Globally, there has been an increasing emphasis on employee engagement. Business leaders have realized that this is no longer a problem limited to an organization’s HR department. Instead, it’s a serious concern that needs careful thought, considering that almost every important area of your business is impacted by employee engagement. Efficient employee engagement management strategies enable employees to enhance their performance and the organization as a whole, resulting in higher profitability, improved talent retention, enhanced customer retention, and decreased employee turnover.
In this article, we go through the definition of employee engagement, its importance for the organization’s bottom line, and the top tips on engaging employees effectively.
What Is Employee Engagement?
Employee engagement is the emotional commitment and excitement workers have for their job and environment. Engaged employees are concerned about their work and the organization’s success and believe their contributions matter. Given its obvious connections to satisfaction and morale, employee engagement is crucial to an organization’s success.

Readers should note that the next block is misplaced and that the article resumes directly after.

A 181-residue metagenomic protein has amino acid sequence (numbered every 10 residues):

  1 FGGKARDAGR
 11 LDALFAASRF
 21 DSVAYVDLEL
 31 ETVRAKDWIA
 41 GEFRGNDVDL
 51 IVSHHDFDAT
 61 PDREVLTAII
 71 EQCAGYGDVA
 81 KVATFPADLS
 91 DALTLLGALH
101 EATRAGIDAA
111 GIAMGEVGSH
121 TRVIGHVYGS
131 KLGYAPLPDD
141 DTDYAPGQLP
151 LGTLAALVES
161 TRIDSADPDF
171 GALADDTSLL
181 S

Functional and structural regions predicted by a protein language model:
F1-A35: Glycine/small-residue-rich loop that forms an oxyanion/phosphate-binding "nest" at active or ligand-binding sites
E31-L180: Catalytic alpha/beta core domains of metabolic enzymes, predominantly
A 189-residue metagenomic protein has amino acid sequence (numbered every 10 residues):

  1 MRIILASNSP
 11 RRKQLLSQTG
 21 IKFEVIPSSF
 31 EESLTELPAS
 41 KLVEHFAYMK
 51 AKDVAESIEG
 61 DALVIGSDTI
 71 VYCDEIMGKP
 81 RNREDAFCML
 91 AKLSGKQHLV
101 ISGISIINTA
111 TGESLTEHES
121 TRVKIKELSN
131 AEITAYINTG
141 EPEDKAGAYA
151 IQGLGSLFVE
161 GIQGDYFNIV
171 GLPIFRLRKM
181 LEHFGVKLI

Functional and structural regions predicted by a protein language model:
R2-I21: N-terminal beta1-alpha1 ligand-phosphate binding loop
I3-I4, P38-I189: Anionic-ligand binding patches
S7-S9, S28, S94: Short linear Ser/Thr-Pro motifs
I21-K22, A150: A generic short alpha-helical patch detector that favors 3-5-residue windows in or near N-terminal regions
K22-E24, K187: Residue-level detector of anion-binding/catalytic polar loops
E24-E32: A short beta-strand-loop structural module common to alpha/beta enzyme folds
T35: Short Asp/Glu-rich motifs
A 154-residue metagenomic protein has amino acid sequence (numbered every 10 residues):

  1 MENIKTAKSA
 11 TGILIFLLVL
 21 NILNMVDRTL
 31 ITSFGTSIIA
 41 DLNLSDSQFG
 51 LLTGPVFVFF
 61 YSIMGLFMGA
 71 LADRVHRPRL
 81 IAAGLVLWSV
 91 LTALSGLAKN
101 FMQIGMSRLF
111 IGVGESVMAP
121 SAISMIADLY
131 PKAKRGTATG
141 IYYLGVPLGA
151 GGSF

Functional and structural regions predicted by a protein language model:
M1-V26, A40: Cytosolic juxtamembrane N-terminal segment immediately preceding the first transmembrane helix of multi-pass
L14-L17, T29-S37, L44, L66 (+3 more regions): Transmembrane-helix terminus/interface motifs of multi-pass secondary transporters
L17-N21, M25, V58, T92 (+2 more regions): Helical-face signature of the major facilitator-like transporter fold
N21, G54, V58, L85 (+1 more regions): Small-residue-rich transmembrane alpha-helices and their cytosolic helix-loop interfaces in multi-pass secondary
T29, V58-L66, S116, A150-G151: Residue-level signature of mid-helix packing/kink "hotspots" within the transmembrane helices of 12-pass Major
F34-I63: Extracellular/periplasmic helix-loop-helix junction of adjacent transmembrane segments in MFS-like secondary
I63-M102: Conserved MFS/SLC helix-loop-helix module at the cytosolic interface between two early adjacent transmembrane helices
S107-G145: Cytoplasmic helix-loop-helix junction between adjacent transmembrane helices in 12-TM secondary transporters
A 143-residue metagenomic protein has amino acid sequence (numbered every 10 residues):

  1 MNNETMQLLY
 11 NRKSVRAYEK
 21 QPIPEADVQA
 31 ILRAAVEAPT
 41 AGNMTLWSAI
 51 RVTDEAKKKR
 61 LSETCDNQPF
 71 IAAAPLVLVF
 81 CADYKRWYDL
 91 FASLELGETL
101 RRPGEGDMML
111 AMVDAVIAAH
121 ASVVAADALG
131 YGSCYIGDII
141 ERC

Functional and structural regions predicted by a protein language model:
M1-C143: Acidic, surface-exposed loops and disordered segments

Understanding Employee Engagement
The vast majority of CEOs agree that a company’s most valuable asset is its workforce. In reality, though, it is only true when the vast majority of employees are fully committed to their job. If not, they either contribute little or actively harm the company.
There are 3 levels of employee engagement:
- Physical: The individual skill sets of the employees correspond with the complexity of the assignment.
- Emotional: Employees are inspired and challenged when doing their job, and when they’re finished, they feel successful.
- Cognitive: employees are completely immersed in their work.
When employees are engaged on all these levels, their work involvement is at its peak, and they start to develop an emotional bond with it. Employees who are engaged exhibit more dedication to the company’s objectives, feel that their job is essential, that their managers value and support them, and that they are directly responsible for the company’s success.
Why is Employee Engagement Important?
Workforce engagement motivates people to put in more effort and resolve problems, progress and develop more quickly, get along better with colleagues, and stay in the company for a longer period of time.